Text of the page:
The year ahead

As the year draws to a close, we’re subjected to another round of “year in review” stories and guesses of what we’ll see in the year ahead. And I’ll probably engage in some prognostication as we begin transitioning to our new roles at SkyWatchTV during the first quarter of 2015.

One of the big stories of the year nearly gone, the Ebola outbreak in West Africa, is showing more staying power than many expected, since it dropped out of the public eye here in the U.S. before Thanksgiving. The conspiracy-minded see a link to President Obama’s appointment of Ron Klain to coordinate the federal response to the disease, which seems to have coincided with a shift in news coverage by the major media.

However, the virus is showing its staying power.  The number of dead in Africa is approaching 8,000, and the World Health Organization reports that the total number of cases now exceeds 20,000.

Yesterday, the U.K. confirmed its first case, health care volunteer Pauline Cafferkey.  Ms. Cafferkey returned to Glasgow, Scotland by way of Heathrow Airport in London, the busiest in the U.K.

Meanwhile, the New York Times reports on a time in the spring when experts in Guinea thought the outbreak was contained. Sadly, two Ebola cases just across the border in Sierra Leone were never brought to the attention of health officials there.  Since May, over 17,000 infections in Sierra Leone and Liberia are linked to those missed cases.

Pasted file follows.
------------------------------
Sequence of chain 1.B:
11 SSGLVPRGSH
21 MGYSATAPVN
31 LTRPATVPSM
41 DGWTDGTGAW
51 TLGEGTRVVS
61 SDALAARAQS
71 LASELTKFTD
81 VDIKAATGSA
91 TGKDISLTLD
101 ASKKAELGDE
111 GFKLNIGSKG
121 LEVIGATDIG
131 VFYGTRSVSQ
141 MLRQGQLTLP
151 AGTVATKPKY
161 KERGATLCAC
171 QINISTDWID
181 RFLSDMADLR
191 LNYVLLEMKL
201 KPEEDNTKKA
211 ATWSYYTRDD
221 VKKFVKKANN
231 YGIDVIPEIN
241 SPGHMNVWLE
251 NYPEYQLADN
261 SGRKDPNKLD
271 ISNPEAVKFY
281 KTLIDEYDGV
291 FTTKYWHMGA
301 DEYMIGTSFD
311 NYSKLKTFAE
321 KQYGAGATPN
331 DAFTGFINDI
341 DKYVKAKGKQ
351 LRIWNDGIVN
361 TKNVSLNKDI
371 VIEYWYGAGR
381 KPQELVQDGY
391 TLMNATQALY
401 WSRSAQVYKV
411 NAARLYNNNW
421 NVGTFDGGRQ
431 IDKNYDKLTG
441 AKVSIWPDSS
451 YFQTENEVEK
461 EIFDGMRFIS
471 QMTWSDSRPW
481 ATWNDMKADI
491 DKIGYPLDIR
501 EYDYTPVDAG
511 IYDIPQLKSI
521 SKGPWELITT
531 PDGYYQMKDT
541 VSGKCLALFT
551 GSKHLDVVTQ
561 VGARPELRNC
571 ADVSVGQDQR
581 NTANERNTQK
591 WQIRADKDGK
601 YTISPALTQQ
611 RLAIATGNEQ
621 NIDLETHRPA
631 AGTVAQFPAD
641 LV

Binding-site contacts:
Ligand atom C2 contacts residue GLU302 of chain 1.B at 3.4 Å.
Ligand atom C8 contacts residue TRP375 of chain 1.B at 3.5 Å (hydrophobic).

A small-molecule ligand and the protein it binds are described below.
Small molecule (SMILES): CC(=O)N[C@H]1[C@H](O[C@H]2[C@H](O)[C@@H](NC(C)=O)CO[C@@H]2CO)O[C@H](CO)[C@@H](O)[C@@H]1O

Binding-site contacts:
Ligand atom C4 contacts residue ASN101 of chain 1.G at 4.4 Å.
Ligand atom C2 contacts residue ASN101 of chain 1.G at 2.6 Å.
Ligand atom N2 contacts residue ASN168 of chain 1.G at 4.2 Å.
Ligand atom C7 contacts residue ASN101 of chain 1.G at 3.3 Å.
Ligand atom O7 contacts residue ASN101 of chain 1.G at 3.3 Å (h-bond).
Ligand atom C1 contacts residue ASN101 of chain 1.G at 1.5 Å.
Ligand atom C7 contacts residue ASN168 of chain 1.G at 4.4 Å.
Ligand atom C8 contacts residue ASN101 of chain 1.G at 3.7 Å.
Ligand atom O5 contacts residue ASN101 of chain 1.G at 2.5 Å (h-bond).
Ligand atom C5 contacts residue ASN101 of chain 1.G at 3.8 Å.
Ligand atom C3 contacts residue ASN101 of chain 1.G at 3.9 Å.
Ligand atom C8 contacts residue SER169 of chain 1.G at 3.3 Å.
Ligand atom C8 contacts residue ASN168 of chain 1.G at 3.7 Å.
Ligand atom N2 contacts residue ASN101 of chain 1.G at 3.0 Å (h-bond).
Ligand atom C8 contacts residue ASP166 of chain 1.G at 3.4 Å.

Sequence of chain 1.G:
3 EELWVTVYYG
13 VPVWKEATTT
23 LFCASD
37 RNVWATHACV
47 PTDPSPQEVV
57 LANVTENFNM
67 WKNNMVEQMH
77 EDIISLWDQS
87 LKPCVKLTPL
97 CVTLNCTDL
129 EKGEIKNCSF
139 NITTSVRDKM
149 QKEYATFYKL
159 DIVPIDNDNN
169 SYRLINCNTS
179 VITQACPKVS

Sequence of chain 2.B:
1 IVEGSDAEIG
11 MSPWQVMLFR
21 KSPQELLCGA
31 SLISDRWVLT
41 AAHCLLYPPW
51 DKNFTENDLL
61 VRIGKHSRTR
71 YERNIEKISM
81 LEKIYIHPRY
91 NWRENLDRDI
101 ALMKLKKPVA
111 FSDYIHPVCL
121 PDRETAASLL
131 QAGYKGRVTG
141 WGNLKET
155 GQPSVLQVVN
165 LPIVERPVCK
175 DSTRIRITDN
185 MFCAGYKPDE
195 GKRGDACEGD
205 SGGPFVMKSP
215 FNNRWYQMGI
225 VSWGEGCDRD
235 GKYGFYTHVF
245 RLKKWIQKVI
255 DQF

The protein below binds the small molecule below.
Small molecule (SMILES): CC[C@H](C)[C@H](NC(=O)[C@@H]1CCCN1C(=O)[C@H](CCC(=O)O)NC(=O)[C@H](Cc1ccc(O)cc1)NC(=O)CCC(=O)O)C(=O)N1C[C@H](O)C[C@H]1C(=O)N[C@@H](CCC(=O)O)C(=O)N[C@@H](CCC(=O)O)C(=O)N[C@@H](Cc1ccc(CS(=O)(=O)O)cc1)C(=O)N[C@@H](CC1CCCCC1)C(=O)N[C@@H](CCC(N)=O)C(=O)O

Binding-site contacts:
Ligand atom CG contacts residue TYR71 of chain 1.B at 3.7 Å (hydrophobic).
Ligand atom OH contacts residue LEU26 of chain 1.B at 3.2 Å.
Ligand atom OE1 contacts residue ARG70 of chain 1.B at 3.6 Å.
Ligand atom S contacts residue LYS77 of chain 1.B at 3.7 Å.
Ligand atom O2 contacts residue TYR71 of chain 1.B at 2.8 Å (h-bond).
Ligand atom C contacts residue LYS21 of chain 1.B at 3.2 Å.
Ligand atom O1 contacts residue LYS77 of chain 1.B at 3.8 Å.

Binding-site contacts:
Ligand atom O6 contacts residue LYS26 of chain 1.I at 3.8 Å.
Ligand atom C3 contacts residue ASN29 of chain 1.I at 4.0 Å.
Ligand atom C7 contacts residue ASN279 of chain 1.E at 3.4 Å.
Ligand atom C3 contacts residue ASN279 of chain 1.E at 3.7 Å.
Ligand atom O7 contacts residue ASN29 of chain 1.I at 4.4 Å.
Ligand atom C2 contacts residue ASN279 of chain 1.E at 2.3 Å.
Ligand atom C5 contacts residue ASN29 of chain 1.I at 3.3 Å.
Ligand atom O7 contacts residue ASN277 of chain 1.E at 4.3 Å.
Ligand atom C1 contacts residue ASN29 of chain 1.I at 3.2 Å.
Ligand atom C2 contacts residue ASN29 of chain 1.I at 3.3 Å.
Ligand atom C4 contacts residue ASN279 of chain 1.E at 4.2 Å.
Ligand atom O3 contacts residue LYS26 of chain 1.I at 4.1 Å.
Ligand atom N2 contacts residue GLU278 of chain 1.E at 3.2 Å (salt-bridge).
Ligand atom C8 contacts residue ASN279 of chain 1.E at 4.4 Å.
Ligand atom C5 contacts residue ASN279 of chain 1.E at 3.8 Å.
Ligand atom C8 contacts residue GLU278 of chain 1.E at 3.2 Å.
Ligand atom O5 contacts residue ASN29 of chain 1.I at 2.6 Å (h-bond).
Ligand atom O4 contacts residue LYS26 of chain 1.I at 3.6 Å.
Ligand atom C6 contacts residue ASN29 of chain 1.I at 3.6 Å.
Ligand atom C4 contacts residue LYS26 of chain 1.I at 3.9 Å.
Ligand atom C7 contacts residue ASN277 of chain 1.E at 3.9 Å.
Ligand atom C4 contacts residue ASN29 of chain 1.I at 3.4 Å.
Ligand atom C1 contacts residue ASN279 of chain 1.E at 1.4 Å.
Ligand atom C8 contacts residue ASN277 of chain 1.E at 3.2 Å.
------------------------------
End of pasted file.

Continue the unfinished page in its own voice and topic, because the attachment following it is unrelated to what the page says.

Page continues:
It’s a pretty safe bet that Ebola will be a fact of life in West Africa, and possibly elsewhere, in 2015.

The situation in the Middle East, as always, will be on the front burner. Another story to watch, less obvious but potentially significant: The Chinese economy is in transition from an investment-based pattern of growth to one driven by consumer spending. Experts suggest that economic reform is necessary to rebalance the economy without a contraction, and those policies are likely to face resistance from local governments and powerful families that have profited from the recent economic boom.

If China’s economy tanks, its size means all of us will probably feel some impact.

While I claim no gift of prophecy, it’s safe to say that 2015 will be another wild ride.

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